21 May 2018
Ian Poulter might be entering the twilight of his career, but after winning his first PGA Tour stroke play event to move back into the world’s top 35, the 42 year old certainly won’t be going quietly into the night when there’s a Ryder Cup to be regained
You write Ian James Poulter off at your peril. After suffering a heavy defeat in his quarter-final match in March’s WGC Dell-World Match Play (a victory at which would have secured him an invitation to the Masters), IJP’s critics – and there are many – were preparing to dump his career back in the file reserved for ‘players whose star burned a shade or two brighter than the sum of their actual achievements’.
But then back he came. In the depths of despair, after narrowly missing out on securing a place in the season’s opening Major, Poulter arrived at the Houston Open knowing that only a win would be good enough to chalk up his 13th appearance at Augusta in the last 14 years.
And blow me down with a feather, he only bloody well went and did it. Shrugging off all the Twitter haters who labeled him a ‘bottler’, along with some other unprintable names, Poults laid it down to them, and the rest of field, to enter the final round vying for the lead, following rounds of 73, 64 and 65.
Holding a narrow lead at the turn, after four birdies in eight holes, his hopes of teeing it up at Augusta alongside Tiger et al soon appeared to be crumbling under an onslaught from little known Texan Beau Hossler, who birdied four holes on the back nine to set the clubhouse lead on 19 under.
After been marooned on 18 under par for seven holes, Poulter arrived at the 18th needing a birdie to force a play-off with Hossler, with the Twitteratti once again poised to unleash their venom. Only this time Poulter refused to go quietly. And in the style that European Ryder Cup fans have come all too used to seeing over the last decade or so, the former Hertfordshire club pro nailed a 25-foot putt to force extra holes. With a clenched fist thumping his chest like a gorilla on heat, this was Poulter at his irrepressible best. Even those who have found his peacock strutting hard to stomach over the years, found themselves willing on this most Marmite of golfers to finish the job.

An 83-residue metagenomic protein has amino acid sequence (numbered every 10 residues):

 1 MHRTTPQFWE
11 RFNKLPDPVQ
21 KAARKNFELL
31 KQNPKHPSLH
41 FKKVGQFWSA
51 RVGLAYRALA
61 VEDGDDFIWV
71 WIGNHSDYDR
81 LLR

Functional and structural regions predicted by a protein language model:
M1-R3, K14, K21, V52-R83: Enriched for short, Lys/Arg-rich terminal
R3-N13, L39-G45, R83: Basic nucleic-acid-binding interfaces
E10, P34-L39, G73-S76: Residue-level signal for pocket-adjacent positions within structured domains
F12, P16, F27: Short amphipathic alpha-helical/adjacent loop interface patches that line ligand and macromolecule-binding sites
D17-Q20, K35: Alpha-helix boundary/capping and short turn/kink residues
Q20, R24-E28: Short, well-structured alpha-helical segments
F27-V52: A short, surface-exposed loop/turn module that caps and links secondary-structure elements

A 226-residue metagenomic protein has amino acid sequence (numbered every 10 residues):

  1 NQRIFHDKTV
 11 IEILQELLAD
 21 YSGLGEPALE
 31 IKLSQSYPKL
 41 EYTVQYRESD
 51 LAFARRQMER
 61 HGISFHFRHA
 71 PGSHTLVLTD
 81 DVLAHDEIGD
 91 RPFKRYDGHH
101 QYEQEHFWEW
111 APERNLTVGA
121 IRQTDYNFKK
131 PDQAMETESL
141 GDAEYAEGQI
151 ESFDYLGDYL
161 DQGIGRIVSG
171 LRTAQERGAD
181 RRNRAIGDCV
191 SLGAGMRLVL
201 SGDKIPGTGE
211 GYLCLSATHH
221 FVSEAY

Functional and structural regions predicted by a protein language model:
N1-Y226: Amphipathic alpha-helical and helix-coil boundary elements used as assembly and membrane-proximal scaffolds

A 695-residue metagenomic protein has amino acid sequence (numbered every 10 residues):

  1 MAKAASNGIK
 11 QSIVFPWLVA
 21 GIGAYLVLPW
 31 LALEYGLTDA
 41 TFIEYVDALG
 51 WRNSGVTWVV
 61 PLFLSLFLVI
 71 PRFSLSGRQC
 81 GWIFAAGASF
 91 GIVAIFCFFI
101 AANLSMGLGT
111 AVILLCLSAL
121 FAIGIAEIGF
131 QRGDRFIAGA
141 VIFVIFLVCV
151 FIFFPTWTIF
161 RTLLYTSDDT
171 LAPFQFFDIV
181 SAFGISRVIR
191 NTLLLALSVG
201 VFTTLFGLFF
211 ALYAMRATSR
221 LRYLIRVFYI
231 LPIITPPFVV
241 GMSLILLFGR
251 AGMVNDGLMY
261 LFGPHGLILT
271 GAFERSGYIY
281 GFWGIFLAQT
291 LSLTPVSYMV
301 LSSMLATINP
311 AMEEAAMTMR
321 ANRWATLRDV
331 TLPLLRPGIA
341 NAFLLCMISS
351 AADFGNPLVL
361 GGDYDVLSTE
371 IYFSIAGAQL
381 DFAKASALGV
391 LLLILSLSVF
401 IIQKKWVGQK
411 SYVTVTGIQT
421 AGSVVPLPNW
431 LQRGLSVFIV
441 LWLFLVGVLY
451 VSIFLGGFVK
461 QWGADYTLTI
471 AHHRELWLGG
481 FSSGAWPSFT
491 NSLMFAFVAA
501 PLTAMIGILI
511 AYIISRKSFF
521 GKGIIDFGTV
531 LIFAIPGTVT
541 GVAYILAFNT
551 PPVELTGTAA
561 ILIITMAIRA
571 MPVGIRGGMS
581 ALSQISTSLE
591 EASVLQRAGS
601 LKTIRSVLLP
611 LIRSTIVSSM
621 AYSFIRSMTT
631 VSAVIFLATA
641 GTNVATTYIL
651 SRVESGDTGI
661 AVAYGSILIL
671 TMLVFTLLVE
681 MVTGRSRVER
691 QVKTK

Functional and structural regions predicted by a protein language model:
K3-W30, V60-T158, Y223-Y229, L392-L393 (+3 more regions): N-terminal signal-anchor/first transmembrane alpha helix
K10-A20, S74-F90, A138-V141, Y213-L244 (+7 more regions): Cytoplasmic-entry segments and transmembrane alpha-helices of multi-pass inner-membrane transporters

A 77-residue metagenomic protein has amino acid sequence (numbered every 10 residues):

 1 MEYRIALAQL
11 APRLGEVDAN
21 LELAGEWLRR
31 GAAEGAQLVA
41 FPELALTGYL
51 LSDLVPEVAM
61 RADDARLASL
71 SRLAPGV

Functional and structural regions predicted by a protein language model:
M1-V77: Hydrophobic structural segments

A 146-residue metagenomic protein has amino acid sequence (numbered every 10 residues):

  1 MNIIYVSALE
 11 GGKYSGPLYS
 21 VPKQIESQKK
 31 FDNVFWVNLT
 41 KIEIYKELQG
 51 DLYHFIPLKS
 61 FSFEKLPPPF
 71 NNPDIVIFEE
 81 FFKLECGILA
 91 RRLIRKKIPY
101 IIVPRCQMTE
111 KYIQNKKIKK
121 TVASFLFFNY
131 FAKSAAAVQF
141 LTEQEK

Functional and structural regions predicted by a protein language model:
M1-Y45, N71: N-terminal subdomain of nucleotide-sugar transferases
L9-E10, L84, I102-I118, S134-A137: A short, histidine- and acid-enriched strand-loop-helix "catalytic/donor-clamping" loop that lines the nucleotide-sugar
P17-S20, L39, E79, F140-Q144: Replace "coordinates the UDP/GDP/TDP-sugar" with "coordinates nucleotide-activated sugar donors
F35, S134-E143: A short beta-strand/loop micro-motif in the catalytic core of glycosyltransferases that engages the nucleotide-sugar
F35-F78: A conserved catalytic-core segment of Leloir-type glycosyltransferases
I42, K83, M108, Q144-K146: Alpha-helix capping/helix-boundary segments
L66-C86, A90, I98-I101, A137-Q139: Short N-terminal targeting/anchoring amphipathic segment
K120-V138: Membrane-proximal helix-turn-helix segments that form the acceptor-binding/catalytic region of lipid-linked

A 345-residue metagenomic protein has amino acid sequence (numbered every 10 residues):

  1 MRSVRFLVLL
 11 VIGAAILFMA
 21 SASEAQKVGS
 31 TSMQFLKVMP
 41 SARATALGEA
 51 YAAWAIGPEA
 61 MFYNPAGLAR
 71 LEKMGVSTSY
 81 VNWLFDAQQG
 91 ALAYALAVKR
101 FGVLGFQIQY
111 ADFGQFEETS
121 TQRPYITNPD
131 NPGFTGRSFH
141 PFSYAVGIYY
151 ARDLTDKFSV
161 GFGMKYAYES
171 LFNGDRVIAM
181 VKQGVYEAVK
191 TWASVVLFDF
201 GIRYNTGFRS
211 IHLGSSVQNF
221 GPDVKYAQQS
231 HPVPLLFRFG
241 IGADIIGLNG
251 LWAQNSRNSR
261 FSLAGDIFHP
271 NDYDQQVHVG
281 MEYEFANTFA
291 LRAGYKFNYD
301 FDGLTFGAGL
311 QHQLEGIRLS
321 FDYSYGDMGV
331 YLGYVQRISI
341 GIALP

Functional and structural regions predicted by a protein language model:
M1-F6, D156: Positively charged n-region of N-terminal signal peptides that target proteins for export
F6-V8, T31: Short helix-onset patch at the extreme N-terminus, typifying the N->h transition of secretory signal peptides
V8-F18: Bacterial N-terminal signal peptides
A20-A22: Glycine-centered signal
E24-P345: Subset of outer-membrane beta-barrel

And finish it he did. Nailing a drive down the middle of the fairway at the first extra hole, Poulter watched on as Hossler put his approach into the greenside bunker. Sensing blood, Poulter, the winner of 16 previous professional titles, stepped up to his second and hit a 5-iron to within 25 feet of the flag for a certain par. Hossler – without a win, and looking tense – thinned his bunker shot into the water, and that was that. One of the game’s greatest match play performers had done it again, and the naysayers were left to choke on their words one more time.
It was redemption of a sort for the man who started the 2016/17 PGA Tour season on a medical exemption, following a foot injury, and only kept his card after a miscalculation in the points scoring system earned him a late call up for the Players Championship, where he went on to finish second and secure his playing rights for this season.
Teeing it up at Augusta last month, a not surprisingly weary Poulter performed well enough to make the cut, although the fact that he finished 44th, seven places below Tiger Woods, with whom he was paired for the third round, will perhaps stick in the craw, given their shared – and well documented – history.